How to react if a baby is choking?

We will never be reminded of it enough, but many gestures can save lives. The key is to know them and keep them in a corner of your head. Example with these reflexes, too little known, to have when a baby is choking.

The main actions to save an adult and a child over the age of suffocation are identical, as the French Red Cross reminds us. There are two options: backstrokes and/or abdominal compressions. But for infants, these gestures, and more specifically the positions to perform them, are slightly different.

What to do if a baby is choking?

The first thing to do if a baby is choking is to check if he can breathe or cough. If this is the case, do not intervene immediately as it means that the child is trying to free himself. On the contrary, if he cannot speak, cough or breathe, immediately perform the following maneuvers:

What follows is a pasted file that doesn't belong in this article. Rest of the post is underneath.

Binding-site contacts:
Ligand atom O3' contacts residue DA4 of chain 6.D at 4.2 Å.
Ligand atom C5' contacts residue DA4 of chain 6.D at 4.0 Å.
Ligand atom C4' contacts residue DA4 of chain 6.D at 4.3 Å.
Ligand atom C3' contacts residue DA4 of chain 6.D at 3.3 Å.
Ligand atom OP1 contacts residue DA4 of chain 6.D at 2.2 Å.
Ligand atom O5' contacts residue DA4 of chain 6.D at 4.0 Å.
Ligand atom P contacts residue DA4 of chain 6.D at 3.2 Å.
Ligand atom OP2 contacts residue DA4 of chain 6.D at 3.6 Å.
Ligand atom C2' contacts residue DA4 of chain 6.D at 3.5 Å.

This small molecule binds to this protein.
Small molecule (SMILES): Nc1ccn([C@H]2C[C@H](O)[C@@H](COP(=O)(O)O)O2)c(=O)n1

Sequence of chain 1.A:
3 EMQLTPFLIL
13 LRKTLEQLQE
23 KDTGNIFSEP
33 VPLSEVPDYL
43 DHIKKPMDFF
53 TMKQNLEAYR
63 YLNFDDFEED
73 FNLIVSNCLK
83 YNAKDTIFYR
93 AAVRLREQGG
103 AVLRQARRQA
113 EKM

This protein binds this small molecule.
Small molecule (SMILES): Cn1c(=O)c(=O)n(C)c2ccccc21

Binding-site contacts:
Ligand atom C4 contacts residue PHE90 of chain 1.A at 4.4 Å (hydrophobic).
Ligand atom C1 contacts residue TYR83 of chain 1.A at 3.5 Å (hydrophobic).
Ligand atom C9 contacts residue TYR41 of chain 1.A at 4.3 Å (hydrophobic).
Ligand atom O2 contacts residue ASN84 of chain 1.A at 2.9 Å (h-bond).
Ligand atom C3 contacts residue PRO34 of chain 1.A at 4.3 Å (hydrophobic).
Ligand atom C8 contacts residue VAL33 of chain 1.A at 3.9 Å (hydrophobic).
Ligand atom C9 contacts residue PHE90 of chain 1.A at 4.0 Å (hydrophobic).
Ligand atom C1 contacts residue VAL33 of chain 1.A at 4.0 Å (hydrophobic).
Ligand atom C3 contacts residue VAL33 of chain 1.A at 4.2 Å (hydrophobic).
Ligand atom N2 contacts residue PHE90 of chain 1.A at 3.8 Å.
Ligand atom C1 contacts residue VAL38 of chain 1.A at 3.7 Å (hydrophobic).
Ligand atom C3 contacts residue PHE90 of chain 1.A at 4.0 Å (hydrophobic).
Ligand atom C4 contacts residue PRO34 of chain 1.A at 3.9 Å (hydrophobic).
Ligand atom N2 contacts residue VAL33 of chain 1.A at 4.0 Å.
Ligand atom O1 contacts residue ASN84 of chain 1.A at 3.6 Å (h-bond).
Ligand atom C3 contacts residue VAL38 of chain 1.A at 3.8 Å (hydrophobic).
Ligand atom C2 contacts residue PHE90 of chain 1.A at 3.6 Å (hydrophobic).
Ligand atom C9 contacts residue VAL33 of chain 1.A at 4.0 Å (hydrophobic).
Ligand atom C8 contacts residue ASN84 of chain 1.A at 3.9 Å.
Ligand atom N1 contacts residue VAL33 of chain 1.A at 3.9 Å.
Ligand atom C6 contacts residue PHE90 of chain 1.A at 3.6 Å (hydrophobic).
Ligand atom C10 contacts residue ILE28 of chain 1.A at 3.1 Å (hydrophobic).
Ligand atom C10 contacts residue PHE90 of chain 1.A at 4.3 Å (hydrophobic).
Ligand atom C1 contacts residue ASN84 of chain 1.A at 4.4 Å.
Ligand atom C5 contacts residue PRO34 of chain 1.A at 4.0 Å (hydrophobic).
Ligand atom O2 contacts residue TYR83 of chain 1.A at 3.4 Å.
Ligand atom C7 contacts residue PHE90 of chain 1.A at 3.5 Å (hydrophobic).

The first gesture: on the belly

Kneel on the floor or in a chair, then place the child on your thigh, his stomach towards the floor and his head in a vacuum and tilted slightly lower than his body. Your forearm should support his stomach and your hand his jaw (as in the photo below). Then tap the palm of your second hand firmly between the shoulder blades and repeat the action 5 times.

Photo: Shutterstock

In general, this maneuver is sufficient to expel the foreign body. But if this is not the case and the baby’s airways are still blocked, then immediately take the following action.

The second gesture: on the back

Stay seated and turn the child so that it is facing you. His head, supported by your hand, should be lower than his body. When properly positioned, place one or two fingers in the center of his chest and give 5 firm and quick compressions in the form of a “comma”, ie from the floor to the head.

Photo: Shutterstock

If the foreign body is still not expelled, alternate the two movements (five compressions at the level of the shoulder blades and five others slightly below the thorax). And if these maneuvers are not enough, immediately call the emergency services (15 or 18) and continue the compressions until they arrive.

To move forward, here are 6 essential actions you need to know to save lives

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